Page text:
Grandma could not get the video to start. RG expressed impatience. Grandma has a tendency to use bad words when she is frustrated, but she is very careful around RG. The mommies are prissy, goody-goody lesbians who do not much like to be described as “lesbians” and who certainly do not want a five-year-old daughter to hear bad words from Grandma and Grandpa. As RG is now attending kindergarten, however; it is only a matter of time before the first f-bomb comes home with her like a puppy following her home. [The mommies like cats better than dogs, also, and resist getting RG a dog.]

Eventually, after several tries, Grandma brought up a menu of the videos. She selected the typing cows video and pushed “Play” on the remote. The story began. The cows typed messages and went on strike. RG watched with interest. I haven’t heard about her going on strike yet, but it is surely only a matter of time. She didn’t ask about typewriters. I guess she figured a typewriter is something like a computer.

At the end of the story, Grandma tried to get back to the main menu. Instead of bringing up the menu, the entire rebooted and loaded slowly. RG expressed irritation. Eventually the list of videos appeared. Grandma tried to choose and start Courderoy. Each time she did so, the entire DVD rebooted. It took a long time for the list of videos to appear on the screen. About the third time this occurred. RG expressed her impatience and irritation quite strongly. “Perhaps Grandpa knows how to use the remote better than you do,” she told Grandma.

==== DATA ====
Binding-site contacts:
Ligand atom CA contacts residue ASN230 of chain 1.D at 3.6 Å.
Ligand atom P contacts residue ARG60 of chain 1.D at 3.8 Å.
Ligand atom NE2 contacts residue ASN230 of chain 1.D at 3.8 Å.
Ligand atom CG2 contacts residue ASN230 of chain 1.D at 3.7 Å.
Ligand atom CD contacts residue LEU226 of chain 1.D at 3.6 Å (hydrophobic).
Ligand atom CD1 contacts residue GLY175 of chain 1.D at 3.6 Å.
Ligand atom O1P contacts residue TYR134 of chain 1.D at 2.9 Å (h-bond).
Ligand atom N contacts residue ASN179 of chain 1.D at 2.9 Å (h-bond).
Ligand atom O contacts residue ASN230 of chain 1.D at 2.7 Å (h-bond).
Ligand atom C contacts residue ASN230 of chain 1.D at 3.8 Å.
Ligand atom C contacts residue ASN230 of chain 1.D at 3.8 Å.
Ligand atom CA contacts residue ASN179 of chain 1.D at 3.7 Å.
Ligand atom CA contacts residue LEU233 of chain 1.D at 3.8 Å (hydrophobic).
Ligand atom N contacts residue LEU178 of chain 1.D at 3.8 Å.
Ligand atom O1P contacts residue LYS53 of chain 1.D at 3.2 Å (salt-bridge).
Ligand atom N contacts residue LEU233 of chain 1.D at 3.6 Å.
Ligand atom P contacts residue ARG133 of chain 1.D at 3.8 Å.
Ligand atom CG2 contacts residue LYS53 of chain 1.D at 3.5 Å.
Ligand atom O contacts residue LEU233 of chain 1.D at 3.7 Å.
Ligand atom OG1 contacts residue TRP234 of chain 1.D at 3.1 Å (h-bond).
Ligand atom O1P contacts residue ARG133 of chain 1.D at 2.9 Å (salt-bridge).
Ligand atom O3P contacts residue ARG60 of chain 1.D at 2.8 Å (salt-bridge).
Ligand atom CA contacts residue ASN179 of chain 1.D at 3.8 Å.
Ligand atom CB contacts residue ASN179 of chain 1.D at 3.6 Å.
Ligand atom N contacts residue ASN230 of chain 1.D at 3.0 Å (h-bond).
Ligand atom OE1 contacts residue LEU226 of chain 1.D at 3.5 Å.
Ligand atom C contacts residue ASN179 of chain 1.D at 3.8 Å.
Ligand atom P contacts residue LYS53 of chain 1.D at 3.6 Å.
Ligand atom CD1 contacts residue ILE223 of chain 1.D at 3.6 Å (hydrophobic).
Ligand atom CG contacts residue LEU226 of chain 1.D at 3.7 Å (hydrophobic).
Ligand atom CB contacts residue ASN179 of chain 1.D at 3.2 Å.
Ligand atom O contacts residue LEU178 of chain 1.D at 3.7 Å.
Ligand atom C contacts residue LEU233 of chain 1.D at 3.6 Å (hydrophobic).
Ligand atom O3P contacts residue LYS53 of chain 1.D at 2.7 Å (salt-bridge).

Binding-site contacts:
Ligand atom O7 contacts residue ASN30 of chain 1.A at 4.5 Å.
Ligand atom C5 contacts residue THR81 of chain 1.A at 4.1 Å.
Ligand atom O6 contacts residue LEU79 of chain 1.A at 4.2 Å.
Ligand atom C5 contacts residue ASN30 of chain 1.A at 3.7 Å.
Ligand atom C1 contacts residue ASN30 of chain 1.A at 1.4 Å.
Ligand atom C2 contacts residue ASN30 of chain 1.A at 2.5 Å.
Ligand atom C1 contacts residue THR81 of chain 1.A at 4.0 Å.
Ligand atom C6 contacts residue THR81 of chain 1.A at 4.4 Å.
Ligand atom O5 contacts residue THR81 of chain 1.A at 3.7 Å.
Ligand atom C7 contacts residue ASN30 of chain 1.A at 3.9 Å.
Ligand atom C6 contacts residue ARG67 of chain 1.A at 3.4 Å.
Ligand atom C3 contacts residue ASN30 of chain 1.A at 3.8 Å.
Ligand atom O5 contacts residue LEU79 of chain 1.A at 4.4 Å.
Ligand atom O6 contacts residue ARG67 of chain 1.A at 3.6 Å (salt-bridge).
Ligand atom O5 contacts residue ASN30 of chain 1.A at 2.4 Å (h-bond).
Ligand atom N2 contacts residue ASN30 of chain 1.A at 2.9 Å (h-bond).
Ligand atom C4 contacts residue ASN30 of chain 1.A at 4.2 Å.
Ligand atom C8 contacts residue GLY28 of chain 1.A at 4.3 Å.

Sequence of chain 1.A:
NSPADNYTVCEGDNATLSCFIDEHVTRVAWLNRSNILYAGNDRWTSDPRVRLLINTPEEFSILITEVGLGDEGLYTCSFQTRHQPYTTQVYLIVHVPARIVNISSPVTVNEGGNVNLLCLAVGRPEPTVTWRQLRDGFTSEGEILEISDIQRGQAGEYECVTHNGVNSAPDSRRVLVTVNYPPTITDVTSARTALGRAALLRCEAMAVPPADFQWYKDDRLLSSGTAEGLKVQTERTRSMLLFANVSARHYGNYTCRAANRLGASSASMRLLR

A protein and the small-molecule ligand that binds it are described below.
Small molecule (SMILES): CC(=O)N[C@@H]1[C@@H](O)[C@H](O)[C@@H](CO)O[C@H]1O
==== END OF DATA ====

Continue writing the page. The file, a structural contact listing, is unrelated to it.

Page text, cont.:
Grandma pretended she did not hear that remark. I kept my mouth shut.

Grandma said, “This remote does not work like the remote we have at home.”

RG said, “My mommies get it to work” in a very condescending and exasperated tone. I kept my mouth shut.

Grandma kept trying. On the fifth try, Courderoy began to play. Grandma said, “I did exactly the same thing I did on the other four tries, but this time it worked.”

RG did not say anything, but her face displayed an expression that eloquently communicated, Sure it did, Grandma.

She watched half the video. Suddenly, she said, “Let’s stop the video. I am ready to go to bed.” She has apparently internalize the time limit for watching videos.

RG went upstairs, flossed and brushed her teeth, picked out a book about church mice and a friendly cat and a party for me to read, and went to bed very peacefully and amiably without any drama queen theatrics.

The next day I tried to use my laptop. The mommies have changed their ISP/wireless Internet connection again. I could not get my laptop to connect to the Internet.